A recent Forbes article[1] highlighted the complicated choices facing individuals who receive disability benefit, but who wish to attempt to return to work. In an effort to encourage individuals to attempt to return to the work force, the Social Security Administration instituted the Ticket to Work Program (“TTW”) in 1999. The TTW allows for individuals to work for a limited time period without automatically losing their disability benefits. Therefore, in theory, disability recipients can attain a job and see whether their health has improved sufficiently to allow them to continue working – without instantly losing their benefits.

However, as highlighted by Forbes, this process is highly complicated and difficult to navigate. First, the TTW only offers a limited time-period during which an individual can work while receiving disability, referred to as a “Trial Work Period.” Once this time period has been used up, disability benefits will automatically terminate. Second, all work income during this period must be reported to Social Security, and said income will off-set your monthly disability rate. Moreover, an individual participating in the Ticket to Work Program must provide Social Security with several forms and reports, which can be cumbersome to fill out and submit.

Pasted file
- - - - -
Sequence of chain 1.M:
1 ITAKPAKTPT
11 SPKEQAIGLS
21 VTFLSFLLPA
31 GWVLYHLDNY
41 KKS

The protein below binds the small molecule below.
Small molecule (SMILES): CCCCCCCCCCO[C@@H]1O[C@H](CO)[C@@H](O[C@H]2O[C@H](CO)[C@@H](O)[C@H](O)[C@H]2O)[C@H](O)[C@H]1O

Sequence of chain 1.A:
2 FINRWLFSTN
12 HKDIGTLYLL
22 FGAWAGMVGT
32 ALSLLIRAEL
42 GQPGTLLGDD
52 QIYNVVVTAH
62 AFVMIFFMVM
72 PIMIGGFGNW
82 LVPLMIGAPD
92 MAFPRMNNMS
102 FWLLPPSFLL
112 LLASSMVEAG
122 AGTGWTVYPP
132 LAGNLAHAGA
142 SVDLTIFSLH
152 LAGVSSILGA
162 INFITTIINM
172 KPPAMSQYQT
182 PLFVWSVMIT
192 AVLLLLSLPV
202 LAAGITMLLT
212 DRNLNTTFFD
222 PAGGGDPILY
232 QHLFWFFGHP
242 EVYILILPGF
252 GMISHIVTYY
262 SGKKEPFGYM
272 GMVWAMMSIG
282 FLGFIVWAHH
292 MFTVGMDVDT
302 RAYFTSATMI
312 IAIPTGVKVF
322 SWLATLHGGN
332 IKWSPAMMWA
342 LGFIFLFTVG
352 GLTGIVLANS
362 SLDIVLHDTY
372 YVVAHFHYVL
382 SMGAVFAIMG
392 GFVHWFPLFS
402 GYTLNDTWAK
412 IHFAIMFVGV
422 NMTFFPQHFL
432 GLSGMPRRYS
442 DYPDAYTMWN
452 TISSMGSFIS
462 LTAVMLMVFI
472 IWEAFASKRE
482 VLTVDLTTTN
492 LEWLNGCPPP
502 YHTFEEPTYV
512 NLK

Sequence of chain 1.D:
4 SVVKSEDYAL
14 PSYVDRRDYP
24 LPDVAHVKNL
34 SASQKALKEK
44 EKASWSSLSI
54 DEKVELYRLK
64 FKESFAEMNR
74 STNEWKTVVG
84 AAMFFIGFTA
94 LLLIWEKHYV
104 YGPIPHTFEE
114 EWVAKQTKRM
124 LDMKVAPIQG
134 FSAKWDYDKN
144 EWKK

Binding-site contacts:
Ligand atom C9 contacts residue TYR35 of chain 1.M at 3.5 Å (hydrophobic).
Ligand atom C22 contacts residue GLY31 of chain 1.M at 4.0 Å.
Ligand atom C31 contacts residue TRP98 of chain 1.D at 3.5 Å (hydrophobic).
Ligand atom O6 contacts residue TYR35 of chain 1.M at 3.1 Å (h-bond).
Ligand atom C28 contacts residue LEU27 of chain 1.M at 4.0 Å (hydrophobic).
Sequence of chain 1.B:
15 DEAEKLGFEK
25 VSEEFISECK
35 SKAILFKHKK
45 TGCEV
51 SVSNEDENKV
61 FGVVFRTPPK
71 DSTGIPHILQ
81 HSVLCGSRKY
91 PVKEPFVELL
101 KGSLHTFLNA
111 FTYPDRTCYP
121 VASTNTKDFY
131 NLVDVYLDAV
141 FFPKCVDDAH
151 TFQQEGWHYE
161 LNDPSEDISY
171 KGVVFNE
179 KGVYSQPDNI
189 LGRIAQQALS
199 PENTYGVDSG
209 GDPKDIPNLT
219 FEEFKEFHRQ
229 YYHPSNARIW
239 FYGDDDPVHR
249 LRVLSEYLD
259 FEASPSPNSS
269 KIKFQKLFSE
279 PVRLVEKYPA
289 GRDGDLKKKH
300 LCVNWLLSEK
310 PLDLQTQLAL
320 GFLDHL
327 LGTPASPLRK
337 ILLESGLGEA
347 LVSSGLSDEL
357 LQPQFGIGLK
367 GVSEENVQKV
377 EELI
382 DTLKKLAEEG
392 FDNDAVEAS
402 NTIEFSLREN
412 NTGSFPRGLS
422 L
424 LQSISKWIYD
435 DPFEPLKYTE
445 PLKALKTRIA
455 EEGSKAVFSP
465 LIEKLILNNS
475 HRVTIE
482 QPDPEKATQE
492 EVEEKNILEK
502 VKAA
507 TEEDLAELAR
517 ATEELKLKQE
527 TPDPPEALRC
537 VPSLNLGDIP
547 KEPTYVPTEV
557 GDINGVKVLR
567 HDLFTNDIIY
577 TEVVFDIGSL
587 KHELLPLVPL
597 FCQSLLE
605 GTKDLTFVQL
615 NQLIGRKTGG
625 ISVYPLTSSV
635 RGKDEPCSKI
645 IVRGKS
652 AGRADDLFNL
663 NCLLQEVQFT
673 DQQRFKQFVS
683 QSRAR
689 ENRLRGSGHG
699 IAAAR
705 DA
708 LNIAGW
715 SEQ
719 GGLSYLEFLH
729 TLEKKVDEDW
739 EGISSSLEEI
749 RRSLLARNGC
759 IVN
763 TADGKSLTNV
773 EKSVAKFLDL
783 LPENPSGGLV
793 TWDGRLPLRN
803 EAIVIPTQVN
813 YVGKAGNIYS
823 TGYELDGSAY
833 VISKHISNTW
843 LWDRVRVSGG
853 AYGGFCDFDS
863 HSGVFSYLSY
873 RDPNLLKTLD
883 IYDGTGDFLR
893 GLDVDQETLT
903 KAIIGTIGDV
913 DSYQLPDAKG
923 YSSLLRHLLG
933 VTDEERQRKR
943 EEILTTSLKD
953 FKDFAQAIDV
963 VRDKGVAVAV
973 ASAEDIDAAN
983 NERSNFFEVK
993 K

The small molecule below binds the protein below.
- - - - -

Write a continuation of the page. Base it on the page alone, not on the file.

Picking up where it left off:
In sum, individuals should be encouraged to return to work if their health improves. However, the process of testing to see whether you are actually able to sustain the rigors of work can be unnerving and complex. In order to ensure that you do not inadvertently lose your disability benefit, or get penalized for an overpayment due to a work attempt, it is important to immediately report any and all work income to Social Security. For most individuals, it is also advisable to consult with an attorney in order to be able to make an informed decision of whether attempting to return to work is the best option for you.